Heartbeat director hopes sonogram law will stand - KTRE.com | Lufkin and Nacogdoches, Texas

Heartbeat director hopes sonogram law will stand

NACOGDOCHES, TX (KTRE) -

An appellate court has ruled Texas can implement a new abortion law, but the law may not be enforced any time soon.

The law requires physicians to conduct a sonogram before performing an abortion, but some doctors are pushing back.

A sonogram is shown to a woman.

Her baby is about six weeks old.

"That ultrasound does make a difference and when they hear that heartbeat, the expression on their face is amazing," said Deanna Still, Executive Director of Heartbeat Pregnancy Center.

Just last year, the Heartbeat Pregnancy Center in Nacogdoches saw one thousand women.

They say even those women considering abortion should be given all the information before they make a decision.

"If she's going to make a decision to abort, describing that baby on what they're seeing on the screen in some cases won't make a difference, but in other cases it will and wouldn't that be a good thing?," said Still.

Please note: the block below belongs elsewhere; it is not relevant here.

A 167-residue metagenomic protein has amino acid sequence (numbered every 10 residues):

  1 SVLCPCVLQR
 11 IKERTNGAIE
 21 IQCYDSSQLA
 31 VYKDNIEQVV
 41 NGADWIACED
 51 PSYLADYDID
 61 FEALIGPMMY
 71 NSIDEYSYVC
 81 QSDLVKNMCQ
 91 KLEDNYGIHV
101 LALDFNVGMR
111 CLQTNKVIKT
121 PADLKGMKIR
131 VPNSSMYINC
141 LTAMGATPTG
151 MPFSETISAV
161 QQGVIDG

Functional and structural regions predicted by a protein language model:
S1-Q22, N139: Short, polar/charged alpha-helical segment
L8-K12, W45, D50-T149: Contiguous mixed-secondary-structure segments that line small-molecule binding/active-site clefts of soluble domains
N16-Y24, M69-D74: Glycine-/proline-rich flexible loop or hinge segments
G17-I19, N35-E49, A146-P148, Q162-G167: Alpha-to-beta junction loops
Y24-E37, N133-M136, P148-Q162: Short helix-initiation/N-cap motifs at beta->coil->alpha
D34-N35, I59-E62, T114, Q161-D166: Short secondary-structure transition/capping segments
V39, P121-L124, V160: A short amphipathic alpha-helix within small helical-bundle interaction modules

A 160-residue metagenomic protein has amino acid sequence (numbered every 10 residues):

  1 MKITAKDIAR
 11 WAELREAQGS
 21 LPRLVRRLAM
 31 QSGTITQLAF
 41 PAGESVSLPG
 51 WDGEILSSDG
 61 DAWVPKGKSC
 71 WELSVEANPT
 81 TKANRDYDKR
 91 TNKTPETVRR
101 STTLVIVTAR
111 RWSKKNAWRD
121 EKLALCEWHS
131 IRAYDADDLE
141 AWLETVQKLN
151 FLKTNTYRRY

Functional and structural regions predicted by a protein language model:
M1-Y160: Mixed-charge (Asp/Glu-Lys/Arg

The fifth circuit court of appeals has already ruled that Texas can implement the new abortion law requiring doctors to conduct a sonogram before performing an abortion, make the image viewable, play the fetal heartbeat and describe the fetus.

But, doctors have challenged that law.

At issue is how much the state can control what a doctor tells their patient.

"Who would push against that because they should be proud of their medical practice, their medical knowledge to be able to provide this information to this woman and say you know what, I gave her ever opportunity. I gave her all the facts. What decision she made, she made on her own, but I've got a clear conscious," said Still.

But, Planned Parenthood has said they're outraged by the law and the court ruling, saying "this law prevents them from providing victims of rape and incest, women who are facing the loss of a much-wanted pregnancy, with the most compassionate and medically appropriate care according to their needs."

The appeals court says the law can go into effect at the end of the month unless the doctors appeal.

The judge hearing the case has scheduled arguments for January 20th.

If he determines the law is unconstitutional, the law will remain on hold.

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